The two “hills” seen in profile are anything but. They are the remains of a US Army coastal defense project. Great Gull was re-christened Fort Michie when the Army ejected the resident tern colony and began construction of a fort in 1896, which they occupied through World War 2. At one point hundreds of men lived on the island in a self-contained small town, complete with electricity, running water, and a hospital. The remains of the coastal defenses are still in evidence everywhere. Most notable are those cement “hills,” honeycombed with tunnels where armaments were stored.

These tunnels, and 6 gun emplacements, are still standing around the island. And the biggest of them all is the massive gun emplacement that held a 16 inch gun – it actually took a shell that was 16 inches in diameter. Three brick officer’s quarters also remain, and two concrete watch towers are still standing. The rest of the fort was reclaimed by the weather or demolished by 1960.

The Return of Nature

After World War 2, the Army sold the island to the American Museum of Natural History for $1, and for the most part little was done on the island for about 10 years.

In the early 1960s, the island was visited by a group of ornithologists from the American Museum of Natural History. One woman, Helen Hays, saw the island’s potential as a research site, grabbed ahold of her work, and 58 years later is still directing the research on Great Gull Island (GGI). A handful of Common and Roseate Terns had begun to colonize the retired US Army fort, and the visitors, being curious scientists, hatched a plan to return Fort Michie to its former natural glory (and name).

The Research

At GGI, Helen Hays has managed thousands of volunteers to amass one of the longest runs of known-lineage data in the world. It is not hard to trap a bird, read the band, and follow that bird’s lineage back to 1980. This is done by daily nest searches, aided now by GPS locations for all nests. A subset of the adult birds are trapped and banded, and as many Common Tern chicks are banded as possible. Roseate Terns, as federally endangered species, have stricter rules for handling. All nests are marked, but a very limited number of adults and chicks are handled.

Despite the presence of the researchers the colony has flourished. Hundreds of papers have come from the work, and each year more questions are brought to the forefront. Helen has encouraged work by independent researchers, and has mentored thousands of ecologists, despite managing one of the most complex research stations on the eastern seaboard.

Four years ago I began a series of simple observations on Common Tern. We had done them in the past, but what would a repeat show? I select a set of nests, and for two hour intervals record the time of each fish delivery to the young. I identify the fish, and estimate the size. Each year I choose between 10 and 30 nests to watch. Preliminary work with the data showed really impressive changes in the feeding rates for the nestlings. For two years we recorded fairly similar feeding rates – each nest received about 1.1 per hour. But in 2018 that rate tripled to 3.3 fish per hour per nest. These data support the anecdotal observations we had on GGI this year – there were a lot of fish!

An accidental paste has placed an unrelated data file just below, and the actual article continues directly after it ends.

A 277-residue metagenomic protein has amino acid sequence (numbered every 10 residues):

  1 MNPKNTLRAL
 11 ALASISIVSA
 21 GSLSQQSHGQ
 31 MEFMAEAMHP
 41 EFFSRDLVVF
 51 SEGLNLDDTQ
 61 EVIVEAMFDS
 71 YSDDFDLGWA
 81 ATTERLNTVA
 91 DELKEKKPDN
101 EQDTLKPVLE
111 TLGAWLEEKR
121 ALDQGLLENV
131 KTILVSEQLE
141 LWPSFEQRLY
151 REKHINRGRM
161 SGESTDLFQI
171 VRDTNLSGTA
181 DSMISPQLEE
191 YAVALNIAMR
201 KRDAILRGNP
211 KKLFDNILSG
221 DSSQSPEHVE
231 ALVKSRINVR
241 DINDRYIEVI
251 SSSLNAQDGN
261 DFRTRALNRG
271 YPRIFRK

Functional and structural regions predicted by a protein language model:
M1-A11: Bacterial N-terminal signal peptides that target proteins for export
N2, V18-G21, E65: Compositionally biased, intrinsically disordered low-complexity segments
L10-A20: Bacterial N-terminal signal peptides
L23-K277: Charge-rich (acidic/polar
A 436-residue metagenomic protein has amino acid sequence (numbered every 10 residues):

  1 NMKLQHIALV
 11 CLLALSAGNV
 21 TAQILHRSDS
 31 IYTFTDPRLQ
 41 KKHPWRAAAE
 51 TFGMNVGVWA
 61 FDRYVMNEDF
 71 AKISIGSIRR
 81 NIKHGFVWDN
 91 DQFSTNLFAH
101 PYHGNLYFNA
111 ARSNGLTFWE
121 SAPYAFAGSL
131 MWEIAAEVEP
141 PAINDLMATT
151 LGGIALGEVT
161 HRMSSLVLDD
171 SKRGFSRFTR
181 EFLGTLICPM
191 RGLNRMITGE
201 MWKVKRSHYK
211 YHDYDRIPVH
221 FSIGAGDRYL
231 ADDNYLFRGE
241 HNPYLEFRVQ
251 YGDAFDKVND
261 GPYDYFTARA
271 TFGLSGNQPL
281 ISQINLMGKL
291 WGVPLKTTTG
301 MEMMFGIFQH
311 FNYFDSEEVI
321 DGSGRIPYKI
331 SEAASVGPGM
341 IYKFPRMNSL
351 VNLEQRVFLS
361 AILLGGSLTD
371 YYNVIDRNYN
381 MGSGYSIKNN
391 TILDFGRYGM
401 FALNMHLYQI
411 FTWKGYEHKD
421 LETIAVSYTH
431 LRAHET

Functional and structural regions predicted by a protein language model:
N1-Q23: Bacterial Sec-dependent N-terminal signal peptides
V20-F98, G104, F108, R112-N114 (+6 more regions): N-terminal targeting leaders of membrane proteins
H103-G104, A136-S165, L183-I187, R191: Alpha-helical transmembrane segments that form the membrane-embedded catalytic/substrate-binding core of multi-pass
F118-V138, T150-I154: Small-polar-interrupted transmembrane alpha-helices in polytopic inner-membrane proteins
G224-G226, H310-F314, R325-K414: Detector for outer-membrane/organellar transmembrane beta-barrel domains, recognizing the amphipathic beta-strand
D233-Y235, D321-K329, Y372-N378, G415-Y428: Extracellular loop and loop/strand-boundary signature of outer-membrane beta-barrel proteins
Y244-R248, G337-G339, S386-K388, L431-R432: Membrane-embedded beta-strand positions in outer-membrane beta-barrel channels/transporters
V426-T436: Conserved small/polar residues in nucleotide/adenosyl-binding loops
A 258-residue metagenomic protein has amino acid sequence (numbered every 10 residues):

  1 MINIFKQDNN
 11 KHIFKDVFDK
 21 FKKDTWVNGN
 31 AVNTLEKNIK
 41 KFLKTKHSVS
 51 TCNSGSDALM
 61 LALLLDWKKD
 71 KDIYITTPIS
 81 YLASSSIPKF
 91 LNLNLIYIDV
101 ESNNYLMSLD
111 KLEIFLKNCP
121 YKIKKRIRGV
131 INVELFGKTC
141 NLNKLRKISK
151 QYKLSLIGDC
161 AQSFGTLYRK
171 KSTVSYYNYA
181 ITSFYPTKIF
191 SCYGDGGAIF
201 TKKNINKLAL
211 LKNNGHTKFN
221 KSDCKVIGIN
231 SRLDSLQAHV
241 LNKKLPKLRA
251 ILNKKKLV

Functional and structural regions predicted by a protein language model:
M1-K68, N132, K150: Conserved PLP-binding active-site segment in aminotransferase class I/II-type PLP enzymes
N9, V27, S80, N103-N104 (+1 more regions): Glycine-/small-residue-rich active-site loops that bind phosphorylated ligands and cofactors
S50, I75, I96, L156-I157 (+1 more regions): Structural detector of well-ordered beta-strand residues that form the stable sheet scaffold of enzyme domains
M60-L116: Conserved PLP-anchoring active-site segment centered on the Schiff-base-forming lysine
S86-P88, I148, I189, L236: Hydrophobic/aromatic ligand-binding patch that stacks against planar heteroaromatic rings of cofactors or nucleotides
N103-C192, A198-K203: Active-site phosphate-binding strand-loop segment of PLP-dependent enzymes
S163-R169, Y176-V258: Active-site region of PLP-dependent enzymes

Data like these are important for understanding the variability in chick survival, and can act as a surrogate for understanding changes in fish populations. Coupled with the long-term research on annual productivity and survival rates on the island, this helps us to flesh out what is happening in Long Island Sound from year to year, and as the waters warm due to climate change.

 

A team of researchers from Argentina that visits Great Gull every Summer. Photo by Joan Walsh.

1,027 Bobolink Fledglings Saved This Summer

By The Numbers: The 2018 Bobolink Project

We’re tallying up the results of this year’s Bobolink Project, and the numbers look great! The Project protected 932 acres of nesting habitat, up from 512 acres in 2016 (which was the project’s first year at Mass Audubon). Field surveys showed 368 pairs of Bobolinks on participating farmers’ land. Since Bobolinks fledge an average of 2.69 chicks every season, this translates to saving an estimated 1,027 Bobolinks—many of which may return to nest again next year!

It takes just 12 days for nestlings to leave the nest, but another two to three weeks before they can fly well enough to escape the mowers used for haying. Photo by S. Bardella

How it Works

Bobolinks rely on grasslands to breed, and often find that hayfields work just as well. Until the mid-20th century, many hayfields were mowed in late summer, weeks after Bobolink chicks had left the nest. Now, high demand for livestock feed means that farmers are mowing earlier and earlier; early-cut hay is richer in protein and more valuable. Sadly, this means that many Bobolink nestlings end up under the mower.